"How do you make a decision for something you've never prepared for?"  That was the one consistent question I posed to each of the 100 serving and retired snipers I interviewed for my book The Sniper Mind. Their answer, gleaned from over 400 hours of taped talk time, will change the way you make business decisions forever.  

But first, some context. I was interviewing snipers from the armed forces of the U.S. United Kingdom, France and South Africa because neuroscience shows that their decision making process has become the gold standard of excellence when under pressure

Entrepreneurs and business owners know that the future of their business hangs on the quality of the decisions they make. Conventional wisdom suggests that these decisions are made in a rational way that balances the perceived risks of a particular action against its potential rewards.

Neuroscience, however, tells us that this view is completely wrong. According to neuroscientist Antonio Damasio, emotion takes over, determines the decision, and we then use logic to explain it afterwards.

Damasio is the David Dornsife Professor of Neuroscience, Psychology and Philosophy at the University of Southern California and an adjunct professor at the Salk Institute. He first drew attention to this in his book Descartes' Error: Emotion, Reason and the Human Brain by studying emotionally impaired individuals. He showed that while his subjects were capable of analytical knowledge and logical thought, they were incapable of making a decision.

Further evidence backing the link between emotion and decision making has been provided by Harvard professor Gerald Zaltman whose book How Customers Think: Essential Insights into the Mind of the Market draws on original research that shows that up to 95 percent of purchase decisions made are subconscious and motivated by emotion.

This isn't necessarily a bad thing.

Decision Making Is Complex

We now understand that emotion activates complex neurochemical systems in the brain that release the neurochemical messengers serotonin and dopamine. These help regulate the brain's reward system that includes moods and feelings. Decision-making is governed by motivation and motivation, in turn, is controlled by how we feel.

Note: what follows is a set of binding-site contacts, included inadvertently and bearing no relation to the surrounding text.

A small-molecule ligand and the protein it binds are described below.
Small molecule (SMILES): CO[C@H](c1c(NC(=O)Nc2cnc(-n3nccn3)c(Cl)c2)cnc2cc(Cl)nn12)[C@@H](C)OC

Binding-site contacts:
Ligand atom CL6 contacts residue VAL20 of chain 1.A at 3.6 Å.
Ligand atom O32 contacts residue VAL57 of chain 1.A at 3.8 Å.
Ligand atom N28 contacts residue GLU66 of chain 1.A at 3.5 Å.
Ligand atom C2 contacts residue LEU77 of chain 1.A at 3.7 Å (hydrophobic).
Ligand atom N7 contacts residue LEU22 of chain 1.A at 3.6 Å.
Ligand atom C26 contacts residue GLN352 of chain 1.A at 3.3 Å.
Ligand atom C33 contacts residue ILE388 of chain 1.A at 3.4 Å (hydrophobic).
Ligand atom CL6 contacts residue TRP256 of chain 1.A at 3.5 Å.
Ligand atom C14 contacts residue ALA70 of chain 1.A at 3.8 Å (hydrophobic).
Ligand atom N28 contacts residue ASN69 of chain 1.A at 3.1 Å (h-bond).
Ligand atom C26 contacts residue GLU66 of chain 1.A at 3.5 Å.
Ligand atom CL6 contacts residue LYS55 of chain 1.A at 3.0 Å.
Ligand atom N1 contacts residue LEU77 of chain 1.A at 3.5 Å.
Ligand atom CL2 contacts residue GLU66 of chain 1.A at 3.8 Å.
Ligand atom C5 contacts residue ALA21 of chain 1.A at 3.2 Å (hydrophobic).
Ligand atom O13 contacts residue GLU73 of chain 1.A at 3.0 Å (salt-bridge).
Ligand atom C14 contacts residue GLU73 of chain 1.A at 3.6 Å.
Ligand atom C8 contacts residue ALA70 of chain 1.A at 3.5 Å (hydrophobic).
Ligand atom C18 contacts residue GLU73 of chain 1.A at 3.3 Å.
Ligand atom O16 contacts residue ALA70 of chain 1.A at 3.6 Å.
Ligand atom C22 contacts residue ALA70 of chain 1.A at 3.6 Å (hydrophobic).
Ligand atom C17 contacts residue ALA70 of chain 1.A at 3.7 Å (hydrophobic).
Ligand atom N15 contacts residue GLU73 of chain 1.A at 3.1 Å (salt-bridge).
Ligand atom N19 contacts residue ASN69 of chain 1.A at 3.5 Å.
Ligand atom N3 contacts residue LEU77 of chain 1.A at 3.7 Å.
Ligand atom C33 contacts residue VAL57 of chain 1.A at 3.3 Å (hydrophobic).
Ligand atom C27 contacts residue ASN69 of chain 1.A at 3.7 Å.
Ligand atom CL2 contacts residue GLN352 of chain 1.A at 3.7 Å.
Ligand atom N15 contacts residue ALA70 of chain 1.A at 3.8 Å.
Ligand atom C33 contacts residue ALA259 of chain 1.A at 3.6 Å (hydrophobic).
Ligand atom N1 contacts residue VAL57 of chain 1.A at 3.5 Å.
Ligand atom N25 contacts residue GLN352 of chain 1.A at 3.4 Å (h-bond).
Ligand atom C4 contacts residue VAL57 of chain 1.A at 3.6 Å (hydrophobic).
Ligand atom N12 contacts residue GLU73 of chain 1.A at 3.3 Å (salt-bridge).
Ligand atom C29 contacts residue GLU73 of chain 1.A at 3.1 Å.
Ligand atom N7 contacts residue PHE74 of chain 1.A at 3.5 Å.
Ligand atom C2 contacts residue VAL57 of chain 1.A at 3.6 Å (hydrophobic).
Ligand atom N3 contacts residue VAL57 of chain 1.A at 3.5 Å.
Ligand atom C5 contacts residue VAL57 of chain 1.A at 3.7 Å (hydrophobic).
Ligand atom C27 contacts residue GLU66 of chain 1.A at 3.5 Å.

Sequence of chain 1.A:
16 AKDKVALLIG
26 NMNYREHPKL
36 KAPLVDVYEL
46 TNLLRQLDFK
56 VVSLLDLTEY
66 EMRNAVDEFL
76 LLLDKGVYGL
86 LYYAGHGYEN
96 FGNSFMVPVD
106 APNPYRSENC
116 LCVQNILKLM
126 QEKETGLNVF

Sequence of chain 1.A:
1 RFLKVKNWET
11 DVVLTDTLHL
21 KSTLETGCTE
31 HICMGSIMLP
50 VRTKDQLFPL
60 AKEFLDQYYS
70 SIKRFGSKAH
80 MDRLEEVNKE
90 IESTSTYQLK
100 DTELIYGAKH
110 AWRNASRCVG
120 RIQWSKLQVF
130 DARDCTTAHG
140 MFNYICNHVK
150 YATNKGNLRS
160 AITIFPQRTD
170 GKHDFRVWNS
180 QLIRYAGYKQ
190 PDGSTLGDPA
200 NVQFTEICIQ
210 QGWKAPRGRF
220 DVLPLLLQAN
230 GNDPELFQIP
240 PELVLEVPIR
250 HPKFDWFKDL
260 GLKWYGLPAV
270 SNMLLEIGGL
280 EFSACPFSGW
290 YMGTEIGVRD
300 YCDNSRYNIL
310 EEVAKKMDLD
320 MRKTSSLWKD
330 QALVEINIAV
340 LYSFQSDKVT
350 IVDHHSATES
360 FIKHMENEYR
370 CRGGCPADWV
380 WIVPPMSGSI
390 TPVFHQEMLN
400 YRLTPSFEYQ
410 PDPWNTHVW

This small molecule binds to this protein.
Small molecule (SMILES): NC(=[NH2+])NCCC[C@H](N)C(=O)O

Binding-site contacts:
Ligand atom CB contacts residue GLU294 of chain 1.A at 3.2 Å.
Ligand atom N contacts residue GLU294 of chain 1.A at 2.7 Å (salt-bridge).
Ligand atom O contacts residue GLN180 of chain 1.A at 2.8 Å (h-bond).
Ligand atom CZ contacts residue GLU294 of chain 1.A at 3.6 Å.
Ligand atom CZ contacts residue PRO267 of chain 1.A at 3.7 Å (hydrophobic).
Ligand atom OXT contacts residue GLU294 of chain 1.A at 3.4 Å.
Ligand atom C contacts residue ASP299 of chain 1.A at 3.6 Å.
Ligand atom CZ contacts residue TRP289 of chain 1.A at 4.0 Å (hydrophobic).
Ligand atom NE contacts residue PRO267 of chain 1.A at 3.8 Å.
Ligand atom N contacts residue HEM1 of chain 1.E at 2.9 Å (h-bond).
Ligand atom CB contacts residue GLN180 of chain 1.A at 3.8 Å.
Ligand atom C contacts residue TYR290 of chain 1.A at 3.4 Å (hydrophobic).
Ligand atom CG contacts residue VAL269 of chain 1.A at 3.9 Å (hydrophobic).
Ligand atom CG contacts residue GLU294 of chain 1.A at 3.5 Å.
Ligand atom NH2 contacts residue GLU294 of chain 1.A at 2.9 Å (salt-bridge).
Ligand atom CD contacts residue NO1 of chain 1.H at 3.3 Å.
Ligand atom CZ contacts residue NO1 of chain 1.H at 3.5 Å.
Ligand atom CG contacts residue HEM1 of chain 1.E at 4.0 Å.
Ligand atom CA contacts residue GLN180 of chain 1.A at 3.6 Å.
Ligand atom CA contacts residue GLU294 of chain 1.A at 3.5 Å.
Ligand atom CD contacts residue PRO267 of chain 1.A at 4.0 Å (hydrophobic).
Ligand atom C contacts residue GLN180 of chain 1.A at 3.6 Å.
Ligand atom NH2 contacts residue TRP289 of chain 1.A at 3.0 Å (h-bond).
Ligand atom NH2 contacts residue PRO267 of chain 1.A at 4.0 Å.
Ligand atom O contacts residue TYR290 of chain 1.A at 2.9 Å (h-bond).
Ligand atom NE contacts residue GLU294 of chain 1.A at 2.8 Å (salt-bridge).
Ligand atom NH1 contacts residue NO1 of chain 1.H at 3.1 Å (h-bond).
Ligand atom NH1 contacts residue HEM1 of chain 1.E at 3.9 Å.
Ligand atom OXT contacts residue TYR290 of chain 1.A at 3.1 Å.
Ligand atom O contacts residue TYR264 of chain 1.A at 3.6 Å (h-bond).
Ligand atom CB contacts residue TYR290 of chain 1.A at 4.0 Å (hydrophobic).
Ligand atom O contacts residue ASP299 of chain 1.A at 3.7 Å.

The research shows that decision making is a complex see-saw between two types of reward: What we expect to get if we make a 'safe' choice and what we might get if we make a more daring one.

But it's not the magnitude of the reward that actually decides what we go for in the end. It's the way we feel about our decision and the way our feelings change that swings the balance towards one or the other choice in front of us.

Our feelings when faced by choices with uncertain outcomes are governed by the possible consequences of what will happen if we don't achieve what we want. Naturally, we experience fear. It shuts down the higher functions of the brain and leaves us at the mercy of instinctive responses that were never designed to be applied to business thinking.

Think Your Way Out of the Indecision Trap

This is where my lengthy interviews with snipers provide a core answer you can apply to your business. Tasked with making critical decisions, under pressure and in situations that were frequently unprecedented each of them, in different ways, drew from the same resources at his disposal: past experience.

A novel situation requires a creative approach. Creativity relies on the knowledge of what works and what doesn't in order to come up with what might work in a new scenario. It also requires experience, analysis and critical thinking.

Snipers document every single shot they take. They have details of weather conditions, light, terrain. Time of day and how they felt in the conditions they were operating under. To be able to perform like them, under pressure, you need to do three things they all do:

  1. Keep a journal. Record every business decision you make. List the variables. Detail what you were hoping to achieve. List the final outcome.
  2. Refresh your memory. When you can, run over each past decision from your journal. Re-run the situation. Go over the variables. Re-live what happened and why, so you can remember what you did well and what you could have improved on.
  3. Try new scenarios. From your journal, change some of the variables. Run "what if" scenarios based on doing something differently. Think through what you did and run through what might have happened had you done something else instead. Analyze to understand why you didn't, at the time, do things this way. Consider what the outcome would have been in your new scenario.

Do this consistently, and you'll end up with a mindset that gives you a natural mental edge in every business deal and every business decision, when you need it most.